It is not easy to lose weight once you are over 50. There are many challenges that come with the territory, and it can feel like an uphill battle at times.
It’s important to understand what these challenges are so you can know how to overcome them. Once you know this, you can pursue your weight-loss goals without feeling overwhelmed or discouraged by seemingly insurmountable obstacles.
In this article, we’ll cover some of the most common problems people face when they’re trying to lose weight after age 50 – things like hormonal changes, low metabolism, loss of lean muscle mass – as well as strategies for overcoming them.
Why Is Weight Loss Over 50 So Hard?
Losing weight after age 50 really is more challenging than before. The reasons for this are a mix of lifestyle and physiological factors, that in combination make dropping a few pounds harder. Here are 5 reasons why you may be struggling to shed weight at this age.
Loss Of Muscle Mass
Muscle is a great tool when it comes to weight loss. Not only does muscle burn more calories than fat, but the more muscle you have, the faster your metabolism is (11). Unfortunately, after age 50 many lose about 10% of their total body mass (13). This means you’re likely burning fewer calories per day. At the same time, you’re not building muscle, so you get stuck in a paradigm of burning fewer calories while also eating less.
There’s more to the weight loss equation than burning calories. Calories in and out need to be balanced. As you get older, the body tends to be less efficient at processing food which means you probably need less to meet your daily energy needs. If you don’t reduce your calorie intake to match your slower metabolism, you’ll gain weight.
When women go through menopause, they suffer a loss of muscle mass, gain of fat, and an overall drop in metabolic rate (12). Men experience similar changes to their testosterone levels which have a negative impact on muscle mass, body fat, and metabolism (4).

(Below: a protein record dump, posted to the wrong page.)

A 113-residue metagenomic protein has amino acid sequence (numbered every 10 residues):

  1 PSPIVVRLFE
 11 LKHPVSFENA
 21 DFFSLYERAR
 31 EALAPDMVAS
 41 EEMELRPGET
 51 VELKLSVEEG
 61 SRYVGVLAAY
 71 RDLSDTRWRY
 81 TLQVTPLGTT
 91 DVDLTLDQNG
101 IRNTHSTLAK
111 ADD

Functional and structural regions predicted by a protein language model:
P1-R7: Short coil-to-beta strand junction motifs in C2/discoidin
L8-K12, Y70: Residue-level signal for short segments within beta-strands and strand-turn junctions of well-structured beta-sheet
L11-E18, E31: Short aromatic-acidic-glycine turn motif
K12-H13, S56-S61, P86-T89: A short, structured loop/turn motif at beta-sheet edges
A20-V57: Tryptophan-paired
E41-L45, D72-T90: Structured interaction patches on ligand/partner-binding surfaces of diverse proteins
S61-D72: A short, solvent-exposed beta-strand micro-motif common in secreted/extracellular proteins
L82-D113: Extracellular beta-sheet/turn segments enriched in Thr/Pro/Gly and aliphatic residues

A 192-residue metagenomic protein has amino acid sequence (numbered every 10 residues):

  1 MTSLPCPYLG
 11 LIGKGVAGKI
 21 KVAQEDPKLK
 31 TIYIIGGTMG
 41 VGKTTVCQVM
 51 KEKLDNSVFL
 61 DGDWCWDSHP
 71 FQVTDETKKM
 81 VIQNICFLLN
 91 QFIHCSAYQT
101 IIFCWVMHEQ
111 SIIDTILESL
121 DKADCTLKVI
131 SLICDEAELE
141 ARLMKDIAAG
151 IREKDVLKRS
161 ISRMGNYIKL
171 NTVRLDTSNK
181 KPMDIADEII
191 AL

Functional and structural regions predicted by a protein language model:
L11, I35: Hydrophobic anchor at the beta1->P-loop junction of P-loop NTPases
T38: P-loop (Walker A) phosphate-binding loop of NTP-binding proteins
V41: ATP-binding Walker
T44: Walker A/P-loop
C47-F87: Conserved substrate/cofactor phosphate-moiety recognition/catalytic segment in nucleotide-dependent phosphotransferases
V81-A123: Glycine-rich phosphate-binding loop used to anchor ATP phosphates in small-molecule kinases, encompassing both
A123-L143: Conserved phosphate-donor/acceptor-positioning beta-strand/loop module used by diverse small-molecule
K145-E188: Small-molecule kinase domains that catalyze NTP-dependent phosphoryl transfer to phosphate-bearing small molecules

Less Active Lifestyle
Being physically inactive is a big part of why it’s so hard to lose weight after 50 years old. At this age, you’re naturally less active than when you were younger. The more inactive you are, the fewer calories your body burns. Inactivity at this age may be due to mobility issues, pain management, or just being less enthusiastic about exercise.
Recent research has shown that sleeping poorly is an excellent predictor of weight gain in adults over 50 years old (3). When you sleep better, you’re able to be more physically active and have a lower appetite leading to better calorie burn rates. This affects your weight in two ways.
First, when you sleep poorly, your body will want to conserve energy which means you burn fewer calories. Second, in order to stay awake when you’re tired, you’ll eat more in an attempt to increase energy levels. Sleep issues can be caused by many different things including health conditions like sleep apnea and depression along with medications.
What Foods To Eliminate Over 50 For Rapid Weight Loss?
As you age beyond 50, your body starts slowing down and so does your metabolism. This can be a disaster for weight loss targets as the pounds continue to stack up without proper dieting. By eliminating a few things from your diet, you will help maintain a healthy weight and even contribute to muscle gain if desired.
Refined Sugars And Sweeteners
First, food with refined sugars and sweeteners should be eliminated as they are bad for health (16). The body will not use these foods for energy and instead stores them as fat. Furthermore, the spike in insulin secretion from a high sugar diet can trigger an appetite even when you are full so it is best to avoid anything high in sugar content. These include:
- Sodas and fruit juices
- Cakes, pies, ice creams and pastries
- Candy bars and chocolate
- Ice cream
- Pasta and bread with white flour
In addition to refined sugars and sweeteners, colorings and chemicals should also be avoided.
Foods like potatoes and pasta which contain high amounts of carbohydrates. When these foods are not broken down properly by the gut, they turn into fat because the sugar levels in your blood rise. If you want to lose weight after 50, stay away from carbohydrate-rich food as they can contribute to weight gain. Some examples of starches are: